In establishing the syllabus and curriculum our liberal, secular Christian administrators wanted us to begin our studies asking what it meant to be a man, one who must make choices in a world hard to comprehend. Their attention was directed more to our consciousness than to the shape of the world, hence the humanistic and literary rather than critical bent of our education. We got a moral education, intended to form character through habits of reflection, with study expected to bring meaning to our lives along with qualifications for a profession. We were encouraged to work hard for the sake of self-discipline, such that high grades were rare compared to Ivy League schools, a matter of pride in what we called the “poison ivy league”. The college didn’t promote the moralistic view that the world was wrong, filled with evils (poverty, racism, etc.) we were to combat, as found in many small liberal arts colleges today, but rather suggested that we and the world were both fallible and open to question.

I've learned since that this embodied what Lionel Trilling in 1965 called "the whole-man theory" of education. The study of literature was "to have a unique effectiveness in opening the mind and illuminating it, in purging the mind of prejudices, and received ideas, in making the mind free and active." This creed, passed down from Matthew Arnold a century before, sums up what we received. (from Beyond Culture, Essays in Literature and Learning, 1968, p. 212)

We were kids, told repeatedly at orientation to think of ourselves as “men”, with the college itself in loco parentis, responsible to shock us out of childhood naiveté into adulthood. In that affluent age a high ranked college like this was affordable to the middle class. Almost all were fresh out of suburban high schools and lived on campus; very few of us were working or had ever worked more than summer jobs. Besides our homes, the only world we knew was this monkish, exclusive community bursting with male intensity. Here was a bourgeois education for middle class professionals, preparing us not for fancy, quick-rich jobs (the Mad-men of that era) or for moving and shaking the world, but for careers with a lifetime of responsibility to internalized standards. Despite my closet Marxism, I loved every minute of it.

All of us--engineers, pre-med, and humanities students like myself--were required to read and discuss books that defined and questioned Western civilization, although in a way that would be considered apolitical today. In freshman English we read the work of troubled spirits from sixty years earlier, the long autobiography of a man sometimes called an anti-modernist, The Education of Henry Adams, and Joseph Conrad's Heart of Darkness, with its play between Kurt and the narrator, whom we could read ourselves into. Both fin de siecle authors were suspicious of underlying currents beneath an apparently secure Western civilization. Stephen Crane’s The Red Badge of Courage (to us the “red barge of garbage”) was an obvious moral teaching for all of us, since we were enlisted in ROTC and expecting to be drafted sooner or later; the reluctant hero learns to fight. By a huge leap we came to the adolescent doubter of Salinger’s The Catcher in the Rye, almost our contemporary, and close to our subjectivity. We also read James B. Conant’s 1952 lectures, Modern science and Modern Man, which defended science just at the point when it was beginning to lose its idealistic aura to the Cold War politics of defense spending. It also presented us with the problematic status of Newtonian science since Einstein; in fact Conant, besides being an ardent Hitler supporter twenty years earlier, was a mentor of one of the heroes of postmodernism, Thomas H. Kuhn, who introduced relativism to scientific theory. All in all, we had a good mix of the world as it presented itself—solid reality, aimed at progress and goodness—and some of the ways it could be criticized.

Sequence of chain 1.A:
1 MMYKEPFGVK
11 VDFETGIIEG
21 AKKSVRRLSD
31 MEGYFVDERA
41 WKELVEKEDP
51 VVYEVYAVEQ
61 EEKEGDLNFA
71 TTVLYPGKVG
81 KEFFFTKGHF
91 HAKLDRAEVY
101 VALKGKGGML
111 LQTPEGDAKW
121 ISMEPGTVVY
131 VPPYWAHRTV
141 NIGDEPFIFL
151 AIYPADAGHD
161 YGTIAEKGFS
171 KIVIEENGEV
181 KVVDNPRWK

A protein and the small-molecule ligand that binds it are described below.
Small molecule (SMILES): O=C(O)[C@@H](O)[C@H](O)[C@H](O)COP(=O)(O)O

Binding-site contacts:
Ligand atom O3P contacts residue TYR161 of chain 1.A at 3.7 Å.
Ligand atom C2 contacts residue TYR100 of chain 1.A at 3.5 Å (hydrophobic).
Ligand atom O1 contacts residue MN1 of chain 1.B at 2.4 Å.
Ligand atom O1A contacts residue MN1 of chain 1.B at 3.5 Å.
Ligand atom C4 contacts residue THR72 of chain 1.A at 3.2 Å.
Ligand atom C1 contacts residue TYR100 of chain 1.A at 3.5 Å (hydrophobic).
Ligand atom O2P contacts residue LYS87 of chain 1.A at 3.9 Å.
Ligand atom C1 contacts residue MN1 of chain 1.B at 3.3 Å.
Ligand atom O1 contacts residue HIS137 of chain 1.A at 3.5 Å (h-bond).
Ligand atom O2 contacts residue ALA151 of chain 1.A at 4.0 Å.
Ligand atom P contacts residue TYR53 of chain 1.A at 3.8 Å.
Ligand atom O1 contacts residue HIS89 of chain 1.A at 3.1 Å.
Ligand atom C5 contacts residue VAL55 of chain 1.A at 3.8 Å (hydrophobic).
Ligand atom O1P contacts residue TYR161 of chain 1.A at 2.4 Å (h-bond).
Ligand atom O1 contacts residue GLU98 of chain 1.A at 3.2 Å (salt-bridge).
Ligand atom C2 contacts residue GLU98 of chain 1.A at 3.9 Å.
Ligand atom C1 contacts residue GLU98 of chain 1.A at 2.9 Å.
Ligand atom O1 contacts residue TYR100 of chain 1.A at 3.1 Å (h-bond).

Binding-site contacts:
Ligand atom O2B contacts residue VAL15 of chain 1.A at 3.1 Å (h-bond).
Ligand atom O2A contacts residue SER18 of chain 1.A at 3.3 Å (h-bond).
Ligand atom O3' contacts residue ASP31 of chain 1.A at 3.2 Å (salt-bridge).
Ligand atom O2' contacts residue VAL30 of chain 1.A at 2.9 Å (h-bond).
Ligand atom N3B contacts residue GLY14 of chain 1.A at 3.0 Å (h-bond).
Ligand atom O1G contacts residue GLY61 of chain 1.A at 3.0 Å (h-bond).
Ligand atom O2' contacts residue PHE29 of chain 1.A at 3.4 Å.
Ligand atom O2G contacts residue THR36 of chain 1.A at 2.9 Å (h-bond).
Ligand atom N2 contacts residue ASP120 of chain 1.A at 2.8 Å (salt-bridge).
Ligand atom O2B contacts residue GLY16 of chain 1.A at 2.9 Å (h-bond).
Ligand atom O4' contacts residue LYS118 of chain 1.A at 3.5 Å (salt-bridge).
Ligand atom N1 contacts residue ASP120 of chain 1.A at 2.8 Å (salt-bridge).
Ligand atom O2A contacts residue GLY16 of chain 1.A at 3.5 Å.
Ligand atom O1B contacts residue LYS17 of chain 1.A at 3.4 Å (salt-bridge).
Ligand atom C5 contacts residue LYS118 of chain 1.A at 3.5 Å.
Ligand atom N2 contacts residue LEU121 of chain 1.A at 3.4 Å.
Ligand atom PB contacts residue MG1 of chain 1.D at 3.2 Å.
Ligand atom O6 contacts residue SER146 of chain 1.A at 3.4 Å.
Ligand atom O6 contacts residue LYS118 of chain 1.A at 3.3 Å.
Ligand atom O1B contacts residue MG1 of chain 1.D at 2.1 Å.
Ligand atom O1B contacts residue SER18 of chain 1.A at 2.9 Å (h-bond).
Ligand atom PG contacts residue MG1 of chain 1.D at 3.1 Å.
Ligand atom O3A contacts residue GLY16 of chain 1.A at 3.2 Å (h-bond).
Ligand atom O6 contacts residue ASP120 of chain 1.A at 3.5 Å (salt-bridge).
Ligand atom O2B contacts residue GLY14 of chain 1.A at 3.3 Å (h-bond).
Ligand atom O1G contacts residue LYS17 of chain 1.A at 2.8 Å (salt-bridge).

Available to us were the exact sciences, which included behaviorist psychology and economics; the classical humanities, history, and languages; one course in non-Western history and culture; but none of the social sciences, such as sociology and anthropology, which would have challenged our conceptions of how the world actually operates. And most striking in contrast to today, no department of art or music, since they were not considered serious professional choices.

From the classical and pre-Modernist literary milieu I and perhaps others took on a languorous superiority and detachment from the present, which seemed banal by comparison. With Europe then just emerging from ruin I could identify with a nostalgic view of the pre-WWI Old Europe that represented the best of human art and thought, framed by the coming doom. Later I absorbed Matthew Arnold's anxieties about materialism and his "sweetness and light" of the classics, and some of the later aestheticism. I imitated the career of the nineteenth century scholar, whom I pictured as the scavenger and beachcomber of once living artifacts. A hands-clean optimism plus the organizing and enterprising ability of the American reinforced me, like Woodrow Wilson saving Europe from itself. By locating my mind in the late Victorian humanities I could make facile judgments on contemporary issues, while avoiding descent into the maelstrom of present life, as my age-peers elsewhere were doing (for instance, the University of Michigan, which engendered the radical Students for a Democratic Society).

There was a lack of concrete reality in my enterprise, a romantic and precious fakeness to my pretended manhood. I saw myself as one of the east coast elite-in-training, cultivating a taste for a world that had fallen apart, and not wanting to engage what had taken its place since. (I went on to graduate school in classical and pre-modern European history and only crashed into the realities of life and the world during the tumult of the late sixties.) We, if I can generalize to a small segment of the school and perhaps of that generation of intellectuals, could haughtily dismiss everyone in the past as blind participants, yet we couldn't stretch our imagination to think that we might have a culturally-determined and self-serving stance of our own. Such an awareness would have been confusing, since it would seem to involve oneself in an ever-narrowing, negative self-conception, while the bait of liberal education—at least before the more critical academia of the seventies!--was the High Victorian promise of an ever-expanded sense of self and power. The college provided a tunnel from Teddy Roosevelt, with his muscular optimism for “real men”, past Franklin Roosevelt, mass politics and culture, Modernist ambiguity and the avant-garde, to right where we were; we passed through without a scratch.

I myself had fortunately absorbed much Dostoevskian and Nietzschean darkness through my private reading, but it sustained itself underground, separated from the "race of life", a nineteenth century phrase appropriate to us, eagerly bunched at the starting gate. The Victorian conservatism of the college was expected in the end to combat the decadent vertigo of despair and the tragic view of life to which we were at times exposed. If we were to be successful men of the world then our lives would not be cluttered with ambiguity nor tainted with unquenchable rebellion, but would carry us smoothly through stable lives to respectable careers of moderate wealth. And most of us did just that.